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unconstitutional. tracy: but, sir, you have your hand in the investments of this state every day, right? >> sure. tracy: since 2010, everyone knew it was bad then. how come things weren't done? how come steps weren't taken back then to potentially prevent this from happening? >> well, it has been going on for years. it hasn't been just since 2010. tracy: of course not. >> it has been going on for quite some time and we all can appreciate that. again i do want to have fair, substantive but constitutional changes to the state public pension system but under the way it has been drafted now there is not consideration and that is going to ultimately have to come down to the courts. i understand that our governor will be signing the bill very shortly, and i am not the kind of guy that wants to have a lot of litigation, a whole bunch of lawsuits but ultimately that is the only way this will be resolved. so as soon as possible i would hope this does go through the court system, it does eventually get to the illinois supreme court to look at the illinois constitution and if it is ruled unconstitutional we have to go
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back to the drawing boards and put something together correctly. if it is sustained and upheld then we move on. ashley: so the plan to reduce the cost of living increases for retirees, is that something you could support, taking this bill apart?% or do you think that is off the table? >> no. if i were negotiating this contract, if i were governor of the state of illinois i would have it on the table. i would have everything on the table. everything from health insurance to retiremeet age. and, i've been 25 years in the private sector. i've been vice president of a fortune 100 company and i have negotiated contracts all over the world and all the continents all over the world. one thing i learned in negotiating a contract is, you can't agree to one thing without having complete comprehensive put on table and agree to totality. start talking about specifics of colas, health insurance, retirement age, depends how it fits into the complex puzzle of solving this issue. the most important thing, no matter what ultimately it comes out to be it has to be
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constitutional and that is where i commend the general assembly for their efforts but they did not have in my opinion a constitutional piece of legislation. >> you know as well as everyone in this country knows, constitutionality or not, illinois is in serious trouble. >> absolutely. tracy: pensions will have to be cut. they will have to be cut. everybody knows that at this point. if you were to come to the table with a plan i think it has to be all-in, everything on table because everything has to -- >> that's what i said. tracy: you can't -- you have to cut the pensions too. >> i just said that. everything should be on the table. there is no question everything should be on the table. but no matter how much one gets lathered up over this and how many sound bites put out there if it is not constitutional doesn't matter what you pass. that is where i agree, i said it before. i want to have something done, let it get to the courts, let it get to the supremes, if it is upheld we move forward. if it is not, we have to go back and put everything on the table. ashley: you're saying ultimately the future of the pensions and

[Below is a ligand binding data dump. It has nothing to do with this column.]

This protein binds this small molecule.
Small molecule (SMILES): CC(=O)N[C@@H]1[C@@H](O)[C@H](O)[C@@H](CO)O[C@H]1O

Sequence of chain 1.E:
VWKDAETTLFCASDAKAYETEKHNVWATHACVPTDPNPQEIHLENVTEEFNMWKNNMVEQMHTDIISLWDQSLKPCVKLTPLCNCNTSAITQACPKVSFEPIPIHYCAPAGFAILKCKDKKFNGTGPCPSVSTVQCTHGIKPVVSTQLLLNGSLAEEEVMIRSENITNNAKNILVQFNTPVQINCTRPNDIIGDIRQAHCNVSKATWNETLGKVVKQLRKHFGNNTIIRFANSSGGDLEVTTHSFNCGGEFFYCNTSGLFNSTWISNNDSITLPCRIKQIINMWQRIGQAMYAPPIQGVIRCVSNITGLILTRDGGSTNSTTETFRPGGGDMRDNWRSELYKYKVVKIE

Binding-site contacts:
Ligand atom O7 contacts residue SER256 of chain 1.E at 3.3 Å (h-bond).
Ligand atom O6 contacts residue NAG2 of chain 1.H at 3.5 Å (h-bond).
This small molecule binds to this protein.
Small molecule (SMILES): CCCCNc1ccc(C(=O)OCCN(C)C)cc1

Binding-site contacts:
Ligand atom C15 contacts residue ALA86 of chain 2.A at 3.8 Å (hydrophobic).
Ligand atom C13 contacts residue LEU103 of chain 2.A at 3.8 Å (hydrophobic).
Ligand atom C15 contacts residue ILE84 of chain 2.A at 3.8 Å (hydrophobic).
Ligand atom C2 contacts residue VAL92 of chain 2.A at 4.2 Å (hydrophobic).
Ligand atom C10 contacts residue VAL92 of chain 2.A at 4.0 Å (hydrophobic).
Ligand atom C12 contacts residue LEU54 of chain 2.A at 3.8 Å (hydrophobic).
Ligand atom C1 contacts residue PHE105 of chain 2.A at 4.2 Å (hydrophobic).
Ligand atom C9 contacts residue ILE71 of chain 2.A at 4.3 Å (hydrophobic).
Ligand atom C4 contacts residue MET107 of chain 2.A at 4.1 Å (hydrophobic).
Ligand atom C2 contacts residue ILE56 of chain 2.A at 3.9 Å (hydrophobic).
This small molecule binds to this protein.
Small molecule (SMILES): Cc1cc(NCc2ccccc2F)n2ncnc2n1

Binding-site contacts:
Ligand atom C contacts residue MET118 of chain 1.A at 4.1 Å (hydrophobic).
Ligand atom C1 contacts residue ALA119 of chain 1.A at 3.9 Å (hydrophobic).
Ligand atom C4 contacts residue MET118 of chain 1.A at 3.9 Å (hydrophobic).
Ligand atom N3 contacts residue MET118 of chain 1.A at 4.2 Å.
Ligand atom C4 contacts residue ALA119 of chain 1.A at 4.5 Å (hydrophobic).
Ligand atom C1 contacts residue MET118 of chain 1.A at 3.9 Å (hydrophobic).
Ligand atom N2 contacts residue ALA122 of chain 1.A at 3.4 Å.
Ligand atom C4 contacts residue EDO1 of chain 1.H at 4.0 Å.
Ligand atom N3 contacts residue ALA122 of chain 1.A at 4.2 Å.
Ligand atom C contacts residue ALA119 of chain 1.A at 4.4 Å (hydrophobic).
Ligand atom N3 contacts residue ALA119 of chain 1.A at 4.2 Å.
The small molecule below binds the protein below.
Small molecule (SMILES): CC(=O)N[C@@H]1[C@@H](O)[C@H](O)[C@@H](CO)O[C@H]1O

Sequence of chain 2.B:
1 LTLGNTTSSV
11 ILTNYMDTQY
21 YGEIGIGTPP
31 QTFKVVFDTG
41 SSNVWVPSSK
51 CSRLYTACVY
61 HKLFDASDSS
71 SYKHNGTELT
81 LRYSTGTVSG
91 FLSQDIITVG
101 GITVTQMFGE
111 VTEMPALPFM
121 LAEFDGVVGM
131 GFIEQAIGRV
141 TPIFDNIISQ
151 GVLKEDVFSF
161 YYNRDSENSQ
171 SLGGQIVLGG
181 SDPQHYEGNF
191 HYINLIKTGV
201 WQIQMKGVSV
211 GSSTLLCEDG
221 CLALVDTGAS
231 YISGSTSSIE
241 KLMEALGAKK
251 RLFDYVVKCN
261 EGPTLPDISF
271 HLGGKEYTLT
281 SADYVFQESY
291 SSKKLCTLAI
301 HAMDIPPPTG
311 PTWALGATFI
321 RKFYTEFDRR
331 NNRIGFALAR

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finances will ultimately be in the hands of supreme court justices at the state level? >> at this point, this bill is going to be litigated. there is no question about it. and ultimately the decision will come to the supreme court off the state of oil know. once that -- illinois. once that is resolved we determinewer where go. if it is upheld, we have one set of issues and if it is not we have to go back to the drawing board and i want a fair solution. tracy: i'm an illinois resident and i going to the voting booth, why am i votings for you and big budget mess and nothing happened and nothing changed and legacy? i understand it is legacy. a debt has been made. why am i voting for you? >> well, first of all i'm not here to be a candidate for governor. i'm here talking about a state treasurer's office and what it is regarding to pension. the second thing as you apparently don't understand the treasurer is not the one that determines the appropriations. the treasurer of illinois does not determine the revenue.